6 Reasons Why Your Daffodil Bulbs Aren't Blooming

Where are those sunny signs of spring?

Yellow Daffodils in Field with Barn
Photo: Art Maripol

Nothing proclaims the arrival of spring like the sunny trumpets of daffodils. So it is disappointing when they don't bloom. You planted them a few years ago, and their leaves are there. Why aren't they flowering?

Too Crowded

Daffodils reproduce by dividing and making new bulbs. That's why you often see a slender adolescent bulb attached to a large one when you buy them. But after several years, a single bulb can become an entire colony, with bulbs growing on the shoulders of other ones. None have enough moisture or nutrients to produce a flower bud, however. Solution: Lift and divide them.

Insufficient Sun

If planted in the dark recesses of your garden, your daffodils will grow weaker each season until they no longer have the stored energy to develop a flower bud. Solution: Dig them up and move them to a bed where they get about six hours of sunshine each day.

Too Warm

If you have had an unusually mild winter or you live in the Deep South where the only sure bet is planting paperwhite narcissus, such as Ziva or Galilee, your bulbs may not have had enough cold weather to break dormancy. Solution: Purchase precooled bulbs, or plant your bulbs in containers where they will be more exposed to any cold weather you get.

Too Wet

According to information from daffodil experts Brent and Becky Heath, owners of Brent and Becky's Bulbs, daffodils prefer a dry flowerbed. For the best blooming results, keep them out of the spray of an irrigation system. If their planting area is a little wet, they say it's best to pair them with thirsty companion plants like daylilies or other perennials that will soak up the excess moisture.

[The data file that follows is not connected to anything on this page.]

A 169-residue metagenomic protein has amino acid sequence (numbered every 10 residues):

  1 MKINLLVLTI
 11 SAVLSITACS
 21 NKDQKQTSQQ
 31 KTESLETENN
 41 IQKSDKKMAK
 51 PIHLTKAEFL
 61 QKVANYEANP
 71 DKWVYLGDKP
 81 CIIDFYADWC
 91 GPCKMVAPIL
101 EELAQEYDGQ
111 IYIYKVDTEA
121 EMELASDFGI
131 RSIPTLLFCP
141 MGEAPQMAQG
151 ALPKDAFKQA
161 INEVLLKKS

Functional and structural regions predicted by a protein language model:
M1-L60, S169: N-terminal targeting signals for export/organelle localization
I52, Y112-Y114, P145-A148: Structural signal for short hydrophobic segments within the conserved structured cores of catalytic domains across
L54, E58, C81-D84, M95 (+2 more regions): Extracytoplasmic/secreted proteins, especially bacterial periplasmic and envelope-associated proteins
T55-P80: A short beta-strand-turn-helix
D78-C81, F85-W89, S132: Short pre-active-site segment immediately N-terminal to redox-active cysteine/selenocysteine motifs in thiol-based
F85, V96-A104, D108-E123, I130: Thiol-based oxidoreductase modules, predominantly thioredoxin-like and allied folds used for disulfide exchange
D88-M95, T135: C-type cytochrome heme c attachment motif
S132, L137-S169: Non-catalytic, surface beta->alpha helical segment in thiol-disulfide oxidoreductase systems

In Need of a Feed

Brent Heath says daffodils need more than standard bonemeal fertilizer to do their best, especially over the long term. He recommends using a specialized daffodil fertilizer, which has extra potassium.

Foliage Damage

If the leaves were removed prematurely, either by a late freeze or an impatient gardener, the bulbs cannot replenish their energy reserves for the following season. They may have enough left to grow leaves, but flowering will have to wait until they gain strength. Solution: Fertilize bulb beds from late fall to early spring with a slow-release fertilizer, such as 9-9-6, at the rate recommended on the package. Then let foliage remain until it begins to yellow and flop over.

More Bulb Facts:

  • The most common reason that daffodils cease flowering is that the bulbs have become too crowded. They need to be lifted, divided, and replanted.
  • Tulips rarely bloom a second time in most of the South because our weather gets too hot before the foliage has time to mature. Treat them as annuals, and plan to discard them, bulbs and all, after they have flowered.
  • Don't take shortcuts when you plant your bulbs. Brent Heath says the depth should be three times the size of the bulb.
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